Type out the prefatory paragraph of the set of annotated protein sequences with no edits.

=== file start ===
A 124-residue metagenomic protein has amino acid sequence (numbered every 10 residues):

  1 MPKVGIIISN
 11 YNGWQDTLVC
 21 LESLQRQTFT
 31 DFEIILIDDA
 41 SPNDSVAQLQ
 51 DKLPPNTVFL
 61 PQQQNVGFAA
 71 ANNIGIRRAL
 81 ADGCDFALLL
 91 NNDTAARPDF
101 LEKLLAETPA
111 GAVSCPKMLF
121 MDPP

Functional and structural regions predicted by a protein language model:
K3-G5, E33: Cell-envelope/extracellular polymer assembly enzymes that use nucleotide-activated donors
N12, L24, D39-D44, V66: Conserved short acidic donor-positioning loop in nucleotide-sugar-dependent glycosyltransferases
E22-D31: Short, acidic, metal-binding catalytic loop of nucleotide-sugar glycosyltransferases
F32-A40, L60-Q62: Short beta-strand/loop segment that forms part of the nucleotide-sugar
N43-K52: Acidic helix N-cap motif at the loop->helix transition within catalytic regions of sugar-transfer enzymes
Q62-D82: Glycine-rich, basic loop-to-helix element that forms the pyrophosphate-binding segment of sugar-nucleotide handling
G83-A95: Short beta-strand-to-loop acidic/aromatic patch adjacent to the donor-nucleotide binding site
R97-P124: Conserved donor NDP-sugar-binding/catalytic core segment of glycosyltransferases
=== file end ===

A 124-residue metagenomic protein has amino acid sequence (numbered every 10 residues):